Driver Safety Tips For Tornado Season

Published on March 05, 2019 07:55 AM in Safe Driving
Driver Safety Tips For Tornado Season

Tornadoes are simply a part of life for parts of the country this time of year. Having a safety plan--and an emergency kit in your trunk--go a long way toward keeping you and your family safe when seconds matter.

A tornado ripped through Lee County, Alabama over the weekend, killing 23 and while delivering gusts of wind of up to 170 mph. It is the deadliest tornado since 2013, when 25 died from a twister in Oklahoma. Sunday's tornado cut a mile-long gash through Lee County and authorities caution the death toll from Sunday's tornado could increase as crews dig through the wreckage.  

So-called "Tornado Alley" in the Great Plains still experiences the most tornadoes per year, though tornadoes in the South are becoming more frequent and powerful than in the past. Tornado Alley encompasses several states and is generally thought of as stretching from central Texas to Oklahoma, central Kansas and Nebraska and eastern South Dakota, according to the National Oceanic and Atmospheric Administration.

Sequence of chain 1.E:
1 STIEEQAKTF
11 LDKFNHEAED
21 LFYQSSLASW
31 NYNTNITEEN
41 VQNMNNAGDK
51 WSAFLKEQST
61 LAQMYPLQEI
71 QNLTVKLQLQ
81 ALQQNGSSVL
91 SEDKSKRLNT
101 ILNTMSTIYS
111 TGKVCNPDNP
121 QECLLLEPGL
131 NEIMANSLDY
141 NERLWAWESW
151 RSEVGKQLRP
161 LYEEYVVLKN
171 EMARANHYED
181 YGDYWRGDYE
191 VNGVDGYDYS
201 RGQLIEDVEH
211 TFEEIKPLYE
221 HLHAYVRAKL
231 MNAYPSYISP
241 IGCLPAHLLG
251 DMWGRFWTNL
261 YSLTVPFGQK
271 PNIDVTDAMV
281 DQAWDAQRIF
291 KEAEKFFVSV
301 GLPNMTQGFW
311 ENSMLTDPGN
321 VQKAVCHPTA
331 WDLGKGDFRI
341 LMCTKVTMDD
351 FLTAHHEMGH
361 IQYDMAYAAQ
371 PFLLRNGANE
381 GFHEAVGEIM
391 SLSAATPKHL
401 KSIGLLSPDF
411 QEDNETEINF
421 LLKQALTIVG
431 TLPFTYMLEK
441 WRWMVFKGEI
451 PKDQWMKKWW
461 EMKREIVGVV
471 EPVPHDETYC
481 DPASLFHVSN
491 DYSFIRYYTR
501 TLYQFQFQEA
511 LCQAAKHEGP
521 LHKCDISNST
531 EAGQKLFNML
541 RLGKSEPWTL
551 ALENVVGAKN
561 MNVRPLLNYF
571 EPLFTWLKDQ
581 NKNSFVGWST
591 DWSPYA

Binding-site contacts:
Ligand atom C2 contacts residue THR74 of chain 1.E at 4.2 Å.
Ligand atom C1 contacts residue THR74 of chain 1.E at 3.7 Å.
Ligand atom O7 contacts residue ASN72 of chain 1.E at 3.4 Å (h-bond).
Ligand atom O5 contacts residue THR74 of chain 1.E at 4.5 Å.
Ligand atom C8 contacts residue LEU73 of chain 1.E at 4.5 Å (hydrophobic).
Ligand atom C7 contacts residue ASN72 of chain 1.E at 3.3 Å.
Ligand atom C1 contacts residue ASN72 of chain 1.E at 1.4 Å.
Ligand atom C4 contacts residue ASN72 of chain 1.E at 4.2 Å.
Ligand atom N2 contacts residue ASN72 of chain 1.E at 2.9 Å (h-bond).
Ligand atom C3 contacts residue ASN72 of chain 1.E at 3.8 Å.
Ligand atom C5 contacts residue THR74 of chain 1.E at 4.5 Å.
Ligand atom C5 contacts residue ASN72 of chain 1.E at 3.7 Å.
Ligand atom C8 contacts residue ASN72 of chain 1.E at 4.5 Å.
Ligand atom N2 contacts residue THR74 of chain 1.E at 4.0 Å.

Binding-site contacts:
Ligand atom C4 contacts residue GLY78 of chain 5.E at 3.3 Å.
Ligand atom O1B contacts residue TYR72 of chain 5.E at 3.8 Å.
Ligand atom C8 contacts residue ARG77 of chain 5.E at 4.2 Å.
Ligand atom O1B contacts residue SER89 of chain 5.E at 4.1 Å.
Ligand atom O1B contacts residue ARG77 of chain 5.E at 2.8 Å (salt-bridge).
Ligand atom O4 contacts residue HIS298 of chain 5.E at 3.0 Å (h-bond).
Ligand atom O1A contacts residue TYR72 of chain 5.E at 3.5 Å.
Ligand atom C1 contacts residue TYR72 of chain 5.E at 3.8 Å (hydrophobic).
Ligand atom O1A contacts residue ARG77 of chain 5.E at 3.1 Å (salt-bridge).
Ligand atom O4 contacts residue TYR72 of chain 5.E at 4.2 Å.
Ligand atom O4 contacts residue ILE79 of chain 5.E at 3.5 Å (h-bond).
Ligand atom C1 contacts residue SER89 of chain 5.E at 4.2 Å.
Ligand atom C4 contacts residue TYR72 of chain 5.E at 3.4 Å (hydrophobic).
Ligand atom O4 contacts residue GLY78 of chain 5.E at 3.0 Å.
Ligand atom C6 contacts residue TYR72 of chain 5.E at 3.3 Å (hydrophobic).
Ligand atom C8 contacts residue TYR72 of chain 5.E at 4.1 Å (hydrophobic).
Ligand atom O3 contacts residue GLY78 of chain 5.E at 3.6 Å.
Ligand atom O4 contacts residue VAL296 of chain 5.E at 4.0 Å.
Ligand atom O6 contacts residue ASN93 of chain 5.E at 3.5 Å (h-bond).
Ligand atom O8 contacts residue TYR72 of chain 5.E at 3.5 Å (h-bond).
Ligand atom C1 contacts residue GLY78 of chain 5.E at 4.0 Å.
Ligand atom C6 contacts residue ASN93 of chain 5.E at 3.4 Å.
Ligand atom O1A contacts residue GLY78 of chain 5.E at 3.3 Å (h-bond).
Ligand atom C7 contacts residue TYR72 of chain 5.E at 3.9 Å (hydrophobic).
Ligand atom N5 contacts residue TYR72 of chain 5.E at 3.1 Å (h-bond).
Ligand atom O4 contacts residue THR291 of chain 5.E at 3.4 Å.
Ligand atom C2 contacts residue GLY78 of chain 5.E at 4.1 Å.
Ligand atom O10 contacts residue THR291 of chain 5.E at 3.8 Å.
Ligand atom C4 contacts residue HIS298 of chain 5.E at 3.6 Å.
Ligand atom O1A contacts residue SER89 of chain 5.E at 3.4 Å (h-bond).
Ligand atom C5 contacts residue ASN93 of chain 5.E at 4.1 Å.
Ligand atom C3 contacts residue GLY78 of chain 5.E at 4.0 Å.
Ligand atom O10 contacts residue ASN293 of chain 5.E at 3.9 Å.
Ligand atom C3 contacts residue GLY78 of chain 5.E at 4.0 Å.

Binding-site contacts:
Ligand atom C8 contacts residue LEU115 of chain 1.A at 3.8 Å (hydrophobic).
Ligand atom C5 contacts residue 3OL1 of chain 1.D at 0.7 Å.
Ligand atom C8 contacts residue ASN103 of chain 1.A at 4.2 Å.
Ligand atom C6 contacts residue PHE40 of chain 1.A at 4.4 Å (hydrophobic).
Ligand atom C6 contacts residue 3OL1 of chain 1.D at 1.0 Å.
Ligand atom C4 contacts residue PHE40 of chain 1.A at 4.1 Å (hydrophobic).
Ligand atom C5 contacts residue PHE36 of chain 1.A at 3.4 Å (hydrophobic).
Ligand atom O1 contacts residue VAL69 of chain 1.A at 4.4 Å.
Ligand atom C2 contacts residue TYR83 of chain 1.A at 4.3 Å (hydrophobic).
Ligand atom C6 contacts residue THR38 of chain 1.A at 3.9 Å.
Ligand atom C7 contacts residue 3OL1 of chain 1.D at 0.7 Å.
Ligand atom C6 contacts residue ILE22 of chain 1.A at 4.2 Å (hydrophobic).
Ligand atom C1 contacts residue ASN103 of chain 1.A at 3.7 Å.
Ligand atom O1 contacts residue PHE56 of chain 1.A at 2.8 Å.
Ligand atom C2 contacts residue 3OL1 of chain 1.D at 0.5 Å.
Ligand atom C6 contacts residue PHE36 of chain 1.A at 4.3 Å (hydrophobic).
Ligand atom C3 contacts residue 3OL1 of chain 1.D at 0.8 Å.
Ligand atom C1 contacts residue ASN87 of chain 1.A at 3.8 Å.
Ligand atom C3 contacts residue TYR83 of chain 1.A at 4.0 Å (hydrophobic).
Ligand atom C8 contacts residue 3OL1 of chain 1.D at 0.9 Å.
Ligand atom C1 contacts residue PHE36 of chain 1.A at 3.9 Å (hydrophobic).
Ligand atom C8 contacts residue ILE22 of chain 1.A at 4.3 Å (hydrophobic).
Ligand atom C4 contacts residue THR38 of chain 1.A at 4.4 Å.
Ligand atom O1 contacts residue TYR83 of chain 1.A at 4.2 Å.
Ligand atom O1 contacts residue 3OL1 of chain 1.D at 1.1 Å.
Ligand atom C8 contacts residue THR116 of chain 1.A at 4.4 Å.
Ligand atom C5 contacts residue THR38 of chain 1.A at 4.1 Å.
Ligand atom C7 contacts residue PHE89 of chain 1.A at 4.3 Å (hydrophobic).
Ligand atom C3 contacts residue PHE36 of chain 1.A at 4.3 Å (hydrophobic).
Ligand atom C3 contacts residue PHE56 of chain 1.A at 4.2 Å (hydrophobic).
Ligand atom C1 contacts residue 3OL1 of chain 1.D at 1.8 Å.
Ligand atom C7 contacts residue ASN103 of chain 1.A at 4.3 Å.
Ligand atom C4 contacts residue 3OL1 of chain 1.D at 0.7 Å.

Sunday's tornado tore through a region storm trackers refer to as "Dixie Alley", which includes East Texas, Louisiana, Tennessee, Mississippi, Georgia, Arkansas and Alabama.

The National Weather Service tracked deaths caused by tornadoes from 1985 to 2014 and found Alabama has the highest annual average. The data shows about 14 people in Alabama are killed every year by tornadoes, though the state averages a fewer number of tornadoes per year, 42, than other states like Texas (140); Kansas (80); and Florida (59); according to the NWS. 

The NWS has a simple message for anyone who receives a tornado warning: Get somewhere safe, quickly.

Ready.gov also offers suggestions for families interested in emergency preparation:

  • Make a plan. Determine where everyone will meet in case of an emergency.

  • Build a kit. An emergency preparation kit should contain bottled water, candles, portable radio, batteries, first-aid kit.

  • Memorize emergency contact numbers. Make sure your children know important cell phone numbers and other emergency contacts.